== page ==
The pain is often worse when you are eating, or shortly afterwards. Passing stools and breaking wind (flatulence) may help relieve the pain.
Other long-term symptoms of diverticular disease include:
- a change in your normal bowel habits, such as constipation or diarrhoea, or episodes of constipation that are followed by diarrhoea – a classic pattern is multiple trips to the toilet in the morning to pass stools like “rabbit pellets”
Another possible symptom of diverticular disease is bleeding dark purple blood from your rectum (back passage). This usually occurs after diarrhoea-like cramping pain, and often leads to hospital admission, but fortunately this is an uncommon complication.
Diverticular disease does not cause weight loss, so if you are losing weight, seeing blood in your stools or experiencing frequent bowel changes, see your GP.
Diverticulitis shares most of the symptoms of diverticular disease (see above). However, the pain associated with diverticulitis is constant and severe, rather than intermittent. It is most likely to occur if you have previously had symptoms of diverticular disease, and develops over a day or 2.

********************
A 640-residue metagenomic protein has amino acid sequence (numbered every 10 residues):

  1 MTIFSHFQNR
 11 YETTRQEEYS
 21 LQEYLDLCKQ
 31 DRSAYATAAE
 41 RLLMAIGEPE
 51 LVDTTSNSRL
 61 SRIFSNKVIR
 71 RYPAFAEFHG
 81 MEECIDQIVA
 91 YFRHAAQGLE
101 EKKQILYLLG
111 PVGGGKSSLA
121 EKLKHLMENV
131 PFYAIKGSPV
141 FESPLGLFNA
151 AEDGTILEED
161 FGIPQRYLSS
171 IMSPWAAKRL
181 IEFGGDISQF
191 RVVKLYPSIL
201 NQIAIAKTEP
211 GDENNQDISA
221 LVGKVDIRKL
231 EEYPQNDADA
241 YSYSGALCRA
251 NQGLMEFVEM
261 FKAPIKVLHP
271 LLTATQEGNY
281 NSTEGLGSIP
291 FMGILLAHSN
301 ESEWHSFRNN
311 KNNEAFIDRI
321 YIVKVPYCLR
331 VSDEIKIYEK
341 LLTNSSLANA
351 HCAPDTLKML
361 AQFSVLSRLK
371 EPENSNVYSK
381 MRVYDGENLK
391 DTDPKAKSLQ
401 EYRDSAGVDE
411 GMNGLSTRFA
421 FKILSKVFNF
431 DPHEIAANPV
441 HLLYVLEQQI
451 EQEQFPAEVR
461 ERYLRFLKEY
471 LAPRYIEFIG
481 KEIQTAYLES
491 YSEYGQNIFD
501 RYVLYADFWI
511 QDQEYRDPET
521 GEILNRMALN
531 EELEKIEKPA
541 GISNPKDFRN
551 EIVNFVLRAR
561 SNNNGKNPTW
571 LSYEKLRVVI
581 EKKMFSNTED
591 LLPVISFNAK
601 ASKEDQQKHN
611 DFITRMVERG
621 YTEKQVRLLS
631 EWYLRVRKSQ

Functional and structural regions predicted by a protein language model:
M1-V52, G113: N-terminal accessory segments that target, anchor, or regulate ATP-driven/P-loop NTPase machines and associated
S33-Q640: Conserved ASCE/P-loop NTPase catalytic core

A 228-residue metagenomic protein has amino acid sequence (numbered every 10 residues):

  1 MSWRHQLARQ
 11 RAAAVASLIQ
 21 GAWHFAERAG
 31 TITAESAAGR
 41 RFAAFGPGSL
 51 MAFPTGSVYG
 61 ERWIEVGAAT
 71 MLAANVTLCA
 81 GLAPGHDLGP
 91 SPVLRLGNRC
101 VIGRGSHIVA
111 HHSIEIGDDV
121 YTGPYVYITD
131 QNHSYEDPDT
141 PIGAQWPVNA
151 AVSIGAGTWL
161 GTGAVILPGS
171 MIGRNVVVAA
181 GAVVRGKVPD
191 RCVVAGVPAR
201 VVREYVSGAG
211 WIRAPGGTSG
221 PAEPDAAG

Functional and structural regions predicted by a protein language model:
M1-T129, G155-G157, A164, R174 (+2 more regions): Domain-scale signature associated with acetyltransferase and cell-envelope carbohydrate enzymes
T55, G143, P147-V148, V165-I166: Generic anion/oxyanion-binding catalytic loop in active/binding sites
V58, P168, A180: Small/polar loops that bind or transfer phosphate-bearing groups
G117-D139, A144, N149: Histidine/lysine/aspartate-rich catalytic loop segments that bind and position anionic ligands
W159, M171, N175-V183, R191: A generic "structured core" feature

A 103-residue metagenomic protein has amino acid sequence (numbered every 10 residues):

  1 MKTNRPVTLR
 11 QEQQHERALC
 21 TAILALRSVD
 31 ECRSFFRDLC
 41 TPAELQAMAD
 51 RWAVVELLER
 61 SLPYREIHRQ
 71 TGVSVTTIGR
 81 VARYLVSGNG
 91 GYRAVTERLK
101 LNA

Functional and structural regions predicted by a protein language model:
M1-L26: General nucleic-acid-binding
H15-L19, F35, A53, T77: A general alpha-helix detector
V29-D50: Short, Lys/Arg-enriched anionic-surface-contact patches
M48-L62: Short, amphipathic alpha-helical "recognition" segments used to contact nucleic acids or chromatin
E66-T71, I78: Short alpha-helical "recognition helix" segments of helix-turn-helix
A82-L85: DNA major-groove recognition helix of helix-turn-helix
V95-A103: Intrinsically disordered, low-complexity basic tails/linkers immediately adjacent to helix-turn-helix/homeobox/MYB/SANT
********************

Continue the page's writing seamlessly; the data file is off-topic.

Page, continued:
Other symptoms of diverticulitis can include:
- a high temperature (fever) of 38C (100.4F) or above
- a general feeling of being tired and unwell
- feeling sick (nausea) or being sick (vomiting)
The pain usually starts below your belly button, before moving to the lower left-hand side of your abdomen.
In Asian people, the pain may move to the lower right-hand side of your abdomen. This is because East Asian people tend to develop diverticula in a different part of their colon for genetic reasons.
When to seek medical advice
Contact your GP as soon as possible if you think you have symptoms of diverticulitis.
If you have symptoms of diverticular disease and the condition has previously been diagnosed, you do not usually need to contact your GP as the symptoms can be treated at home.
Read more about the treatment of diverticular disease.